In order to deliver the very best shopping experience, as a retailer you must deliver what your customers want. For the last few decades, retailers have used different retail demand planning systems for each area of their business, with virtually no integration. This has meant time-consuming and costly attempts to analyze each silo of information, including inventory positions. However, the inaccuracies of working this way has led to a greater cost—and thus falling customer satisfaction levels as failure to effectively communicate across all channels of sale virtually guarantees an inability to deliver a valuable customer experience.
By adopting a Unified Commerce culture, with an improved technology stack, your retail business can react to consumer demands in real time. Not in stock in-store? No problem, arrange a delivery direct to the customer’s door. Bought online and want to return to store? Simple, optimized inventory solutions mean that the location of the product is tracked and the inventory automatically updated.
In this third white paper in series of three, learn why embracing Unified Commerce and having a single plan that uses advanced analytics, artificial intelligence and machine learning to automate retail demand planning – including merchandise planning, assortment, allocation and replenishment – is the key to success.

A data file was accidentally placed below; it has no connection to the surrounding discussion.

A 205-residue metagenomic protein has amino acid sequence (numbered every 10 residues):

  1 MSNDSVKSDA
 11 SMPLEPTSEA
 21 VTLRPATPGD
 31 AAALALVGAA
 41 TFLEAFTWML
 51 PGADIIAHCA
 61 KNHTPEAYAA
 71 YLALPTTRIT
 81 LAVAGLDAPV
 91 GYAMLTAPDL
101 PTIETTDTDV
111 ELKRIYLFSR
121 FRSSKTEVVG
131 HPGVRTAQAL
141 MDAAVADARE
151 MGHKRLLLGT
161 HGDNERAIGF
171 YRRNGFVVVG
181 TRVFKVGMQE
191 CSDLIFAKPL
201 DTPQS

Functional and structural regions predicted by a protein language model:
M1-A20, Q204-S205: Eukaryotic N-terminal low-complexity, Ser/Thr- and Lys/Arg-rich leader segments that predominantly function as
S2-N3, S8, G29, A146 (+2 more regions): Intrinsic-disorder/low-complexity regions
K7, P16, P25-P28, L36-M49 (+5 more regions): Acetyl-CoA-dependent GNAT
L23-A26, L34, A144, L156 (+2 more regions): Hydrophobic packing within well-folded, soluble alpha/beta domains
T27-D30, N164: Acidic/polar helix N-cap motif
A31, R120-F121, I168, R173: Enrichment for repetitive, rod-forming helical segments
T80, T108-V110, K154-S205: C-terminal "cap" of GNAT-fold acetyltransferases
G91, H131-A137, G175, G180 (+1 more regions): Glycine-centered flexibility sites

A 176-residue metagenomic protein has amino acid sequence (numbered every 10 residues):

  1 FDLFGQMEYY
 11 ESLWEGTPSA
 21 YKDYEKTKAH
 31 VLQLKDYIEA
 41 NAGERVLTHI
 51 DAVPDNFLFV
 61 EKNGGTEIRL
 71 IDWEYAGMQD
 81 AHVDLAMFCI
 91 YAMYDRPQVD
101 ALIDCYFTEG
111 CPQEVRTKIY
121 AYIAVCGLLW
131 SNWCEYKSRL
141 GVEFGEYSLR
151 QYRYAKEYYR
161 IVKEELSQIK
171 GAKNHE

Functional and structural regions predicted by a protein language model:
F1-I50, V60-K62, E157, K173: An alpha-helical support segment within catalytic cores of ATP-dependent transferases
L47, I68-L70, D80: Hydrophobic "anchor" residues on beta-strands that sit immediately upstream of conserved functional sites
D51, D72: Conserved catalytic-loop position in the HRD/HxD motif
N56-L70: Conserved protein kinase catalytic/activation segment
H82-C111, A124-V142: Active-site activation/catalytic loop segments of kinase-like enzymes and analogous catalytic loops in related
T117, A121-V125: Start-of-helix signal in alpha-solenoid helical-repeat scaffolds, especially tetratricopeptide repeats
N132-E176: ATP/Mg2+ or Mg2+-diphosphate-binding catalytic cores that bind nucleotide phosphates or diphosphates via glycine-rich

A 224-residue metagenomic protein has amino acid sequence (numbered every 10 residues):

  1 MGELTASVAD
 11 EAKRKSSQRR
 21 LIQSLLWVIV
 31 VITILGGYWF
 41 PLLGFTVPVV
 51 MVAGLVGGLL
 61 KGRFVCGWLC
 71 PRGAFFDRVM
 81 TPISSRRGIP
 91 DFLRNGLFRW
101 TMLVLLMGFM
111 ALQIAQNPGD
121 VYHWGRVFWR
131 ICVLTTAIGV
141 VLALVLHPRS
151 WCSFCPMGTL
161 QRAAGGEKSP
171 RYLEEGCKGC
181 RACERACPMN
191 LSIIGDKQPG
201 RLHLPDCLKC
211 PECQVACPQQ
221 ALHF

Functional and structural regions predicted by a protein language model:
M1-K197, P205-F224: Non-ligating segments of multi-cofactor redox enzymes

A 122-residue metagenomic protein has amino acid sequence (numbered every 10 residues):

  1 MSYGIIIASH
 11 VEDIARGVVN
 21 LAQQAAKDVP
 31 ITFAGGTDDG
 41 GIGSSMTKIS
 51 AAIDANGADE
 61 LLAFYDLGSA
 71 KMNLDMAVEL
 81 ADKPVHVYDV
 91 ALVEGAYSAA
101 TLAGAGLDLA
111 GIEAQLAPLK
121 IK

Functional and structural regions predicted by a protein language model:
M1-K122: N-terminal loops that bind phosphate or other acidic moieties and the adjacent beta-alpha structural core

You will learn how Unified Commerce can leverage all of your processes and technology into one cohesive platform that can be accessed anywhere, anytime, working with every single one of your customer engagement points to provide an exemplary experience, whenever and wherever your customers choose to shop.
Evaluating demand forecasting analytics solutions can be a confusing and complex process. However, knowing the right questions to ask can greatly reduce the risk of selecting the wrong solution provider.
Over the last decade, advanced analytics has been at or near the top of the list of priorities for many executives and information technology professionals throughout the world. Organizations have made major investments in database technologies including CRM, ERP and other transactional systems that run the operations of a department, division and subsidiaries. As a result, most organizations have access to valuable data and are looking for ways to leverage demand forecasting analytics for a competitive advantage. Transforming raw data into meaningful and useful information enables more effective strategic, tactical, operational insights and decision-making.